A photograph taken in April 1968 by the British photojournalist Don McCullin shows a young Biafran soldier carrying a wounded comrade from an encounter with the federal Nigeran army during the Biafran war. He looks at the camera. Hardly acknowledging McCullin’s presence, he is intent on what he has to do; there is no particular emotion on his face – perhaps recognition, though even that is passing.
But this is a child, maybe 13 or 14 years old, his wounded comrade even younger. Possibly one of the earliest images of a phenomenon that has come to haunt African conflicts and the continent itself, the photograph indicates that this is a war into which the entire population was drawn – men, women and children – a war, some have said, for existence.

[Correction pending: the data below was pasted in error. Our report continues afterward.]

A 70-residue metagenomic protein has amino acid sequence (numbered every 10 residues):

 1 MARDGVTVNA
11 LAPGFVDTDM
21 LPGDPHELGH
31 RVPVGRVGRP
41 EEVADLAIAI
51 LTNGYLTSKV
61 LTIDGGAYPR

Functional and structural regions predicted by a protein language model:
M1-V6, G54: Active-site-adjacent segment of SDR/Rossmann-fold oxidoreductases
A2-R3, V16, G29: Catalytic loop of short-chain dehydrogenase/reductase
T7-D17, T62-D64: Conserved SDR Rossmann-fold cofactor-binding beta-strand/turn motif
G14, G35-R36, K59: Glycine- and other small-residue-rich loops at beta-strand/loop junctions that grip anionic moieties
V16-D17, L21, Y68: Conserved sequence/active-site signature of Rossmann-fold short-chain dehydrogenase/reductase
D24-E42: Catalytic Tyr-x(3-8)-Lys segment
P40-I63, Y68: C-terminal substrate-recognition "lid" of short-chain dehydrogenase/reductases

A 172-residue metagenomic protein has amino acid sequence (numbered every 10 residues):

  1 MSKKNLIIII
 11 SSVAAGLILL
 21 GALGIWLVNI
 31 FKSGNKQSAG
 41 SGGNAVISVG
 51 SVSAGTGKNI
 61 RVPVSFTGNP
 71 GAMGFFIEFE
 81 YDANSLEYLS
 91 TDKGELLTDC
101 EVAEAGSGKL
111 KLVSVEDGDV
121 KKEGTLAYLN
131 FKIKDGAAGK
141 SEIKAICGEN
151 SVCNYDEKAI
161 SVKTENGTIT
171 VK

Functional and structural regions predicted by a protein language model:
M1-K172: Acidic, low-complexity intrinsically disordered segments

The Biafran war, which formally ended 50 years ago today, came to define post-colonial Africa for many in the west. Images of determined young Biafran soldiers eager to fight the might of the federal Nigerian army with woefully inadequate supplies of arms mingle with pictures of starving children – stick-like limbs, protruding bellies, sad, soulful eyes – and emaciated mothers clinging to dead or dying babies. They were the victims of a concerted effort to starve the population of Biafra into submission or extinction. It was a tragedy on so many levels.
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